Past Activities

William Domnarski

Richard Posner and a Life in the Law

5:00pm-7:30pm, Thursday, 30th of March, 2017

Lecture from 5:30-6:30. Refreshments served from 5:00

Sir Paul Reeves Building
2 Governor Fitzroy Place
(See map below. The lecture will be signposted)


Richard Posner is the most important figure in the law in the United States of the last hundred years, if not longer, with unrivaled influence as an academic, public intellectual, and judge on the U.S. Court of Appeals. Apart for being known for having written more articles, books, and judicial opinions than anyone else—he has been mostly known, rightly so, for his contributions to pragmatism and economic analysis of law, both on and off the bench. What becomes clear, though, when his life and career are considered from a broad view, is his career-long and comprehensive attempt to reform the way law is practiced, thought about, and written about. His has been an against-the-grain career intent on pointing us to what he considers to be a better way to approach the intellectual and practical aspects of the way law affects us all. His life in the law has been at the center of the argument about what makes sense in the law.

William Domnarski comes to us from the United States, where in his life in the law he has been a practitioner for more than thirty years, the author of five books on judges and lawyers, and an occasional university and law school teacher. He has a law degree from the University of Connecticut School of Law and a Ph.D. in English Literature from the University of California, Riverside. His biography of Richard Posner, published by Oxford University Press, was based in part on more than two hundred interviews with people who have known and worked with Posner over the years, going back to grade school, on interviews with Posner himself, and on Posner’s correspondence rich archive at the University of Chicago.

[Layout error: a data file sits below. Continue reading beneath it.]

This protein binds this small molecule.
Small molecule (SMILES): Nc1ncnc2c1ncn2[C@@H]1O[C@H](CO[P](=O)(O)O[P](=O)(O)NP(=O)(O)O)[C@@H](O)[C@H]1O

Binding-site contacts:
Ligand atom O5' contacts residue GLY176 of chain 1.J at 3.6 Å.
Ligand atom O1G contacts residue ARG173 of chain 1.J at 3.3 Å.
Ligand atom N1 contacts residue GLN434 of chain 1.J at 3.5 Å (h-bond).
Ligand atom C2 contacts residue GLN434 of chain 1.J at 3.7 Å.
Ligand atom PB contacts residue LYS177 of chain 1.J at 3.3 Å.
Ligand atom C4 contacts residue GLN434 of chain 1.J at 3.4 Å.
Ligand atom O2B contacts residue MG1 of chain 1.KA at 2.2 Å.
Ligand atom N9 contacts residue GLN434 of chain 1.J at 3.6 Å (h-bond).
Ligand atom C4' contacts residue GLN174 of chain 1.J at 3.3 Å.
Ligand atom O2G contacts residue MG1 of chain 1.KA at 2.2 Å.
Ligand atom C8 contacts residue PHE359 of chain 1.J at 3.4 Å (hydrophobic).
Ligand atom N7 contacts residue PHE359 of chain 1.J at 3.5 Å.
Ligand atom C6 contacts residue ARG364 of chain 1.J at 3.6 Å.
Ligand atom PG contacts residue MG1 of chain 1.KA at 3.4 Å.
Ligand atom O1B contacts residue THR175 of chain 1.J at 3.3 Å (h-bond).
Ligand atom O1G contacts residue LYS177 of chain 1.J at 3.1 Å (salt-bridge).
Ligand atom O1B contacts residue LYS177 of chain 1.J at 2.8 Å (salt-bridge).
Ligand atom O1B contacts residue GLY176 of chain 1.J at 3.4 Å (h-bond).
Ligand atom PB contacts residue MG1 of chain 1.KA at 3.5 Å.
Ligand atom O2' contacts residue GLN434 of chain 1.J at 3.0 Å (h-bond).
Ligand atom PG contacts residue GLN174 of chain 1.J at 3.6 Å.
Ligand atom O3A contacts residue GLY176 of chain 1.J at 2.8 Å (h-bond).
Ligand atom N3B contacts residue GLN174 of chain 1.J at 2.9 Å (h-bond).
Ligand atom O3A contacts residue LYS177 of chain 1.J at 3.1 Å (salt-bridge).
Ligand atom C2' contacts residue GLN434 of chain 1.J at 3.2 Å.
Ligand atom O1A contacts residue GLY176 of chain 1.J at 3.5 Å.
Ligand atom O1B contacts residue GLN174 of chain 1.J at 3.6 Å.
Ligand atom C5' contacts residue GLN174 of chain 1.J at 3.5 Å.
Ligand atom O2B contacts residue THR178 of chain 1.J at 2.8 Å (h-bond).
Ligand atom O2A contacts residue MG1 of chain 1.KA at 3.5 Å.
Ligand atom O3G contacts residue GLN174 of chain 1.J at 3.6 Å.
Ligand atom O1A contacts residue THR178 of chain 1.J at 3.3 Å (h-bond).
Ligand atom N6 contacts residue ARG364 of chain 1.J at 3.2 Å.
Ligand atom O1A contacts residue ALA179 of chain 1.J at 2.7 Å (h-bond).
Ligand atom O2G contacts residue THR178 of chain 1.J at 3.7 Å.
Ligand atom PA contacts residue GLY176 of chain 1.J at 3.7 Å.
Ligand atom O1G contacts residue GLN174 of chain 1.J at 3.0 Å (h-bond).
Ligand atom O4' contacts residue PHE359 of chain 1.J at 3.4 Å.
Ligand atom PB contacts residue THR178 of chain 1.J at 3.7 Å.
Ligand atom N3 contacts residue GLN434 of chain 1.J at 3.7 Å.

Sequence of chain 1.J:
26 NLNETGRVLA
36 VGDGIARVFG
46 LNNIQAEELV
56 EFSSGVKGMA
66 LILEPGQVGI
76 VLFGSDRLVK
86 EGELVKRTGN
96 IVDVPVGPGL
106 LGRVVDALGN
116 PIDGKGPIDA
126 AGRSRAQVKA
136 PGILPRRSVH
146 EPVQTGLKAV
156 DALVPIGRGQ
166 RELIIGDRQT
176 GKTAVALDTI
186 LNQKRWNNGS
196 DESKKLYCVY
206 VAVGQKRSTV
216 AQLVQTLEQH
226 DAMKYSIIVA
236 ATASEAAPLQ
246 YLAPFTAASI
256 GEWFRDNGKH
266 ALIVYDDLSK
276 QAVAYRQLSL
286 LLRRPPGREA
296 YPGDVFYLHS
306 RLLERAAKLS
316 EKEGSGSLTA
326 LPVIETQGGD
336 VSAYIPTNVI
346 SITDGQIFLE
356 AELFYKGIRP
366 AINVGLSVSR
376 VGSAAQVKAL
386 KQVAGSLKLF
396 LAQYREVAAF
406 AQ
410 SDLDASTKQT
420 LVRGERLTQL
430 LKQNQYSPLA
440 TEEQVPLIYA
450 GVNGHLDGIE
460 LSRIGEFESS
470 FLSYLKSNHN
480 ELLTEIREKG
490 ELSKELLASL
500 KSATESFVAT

Professor Jason Neyersneyers

Professor of Law, Western University

Public Nuisance in the Twenty-First Century

5:00pm-7:30pm, Wednesday, 22nd of February 2017

Lecture from 5:30-6:30. Refreshments served from 5:00

WG608 Conference Room (please note the room change)
Sir Paul Reeves Building
2 Governor Fitzroy Place
(See map below. The lecture will be signposted)



The tort of public nuisance is infrequently taught and seldom litigated. This is unfortunate since, as Lord Denning pointed out in Morton v Wheeler, the tort ‘covers a multitude of sins’ ((CA, 31 January 1956)). According to its orthodox conceptualization, the tort can be used to recover damages for personal injuries, to protect private property interests, to enjoin those who invade public rights, and to recover pure economic loss—provided that claimants can prove that they suffered ‘special damage’.  In its most traditional formulation, damage qualifies as ‘special’ if it is substantial, direct, and particular, but beyond this the concept has been clouded with uncertainty ‘for more than four centuries’ (see Walsh v Ervin, [1952] VLR 361 (SC)).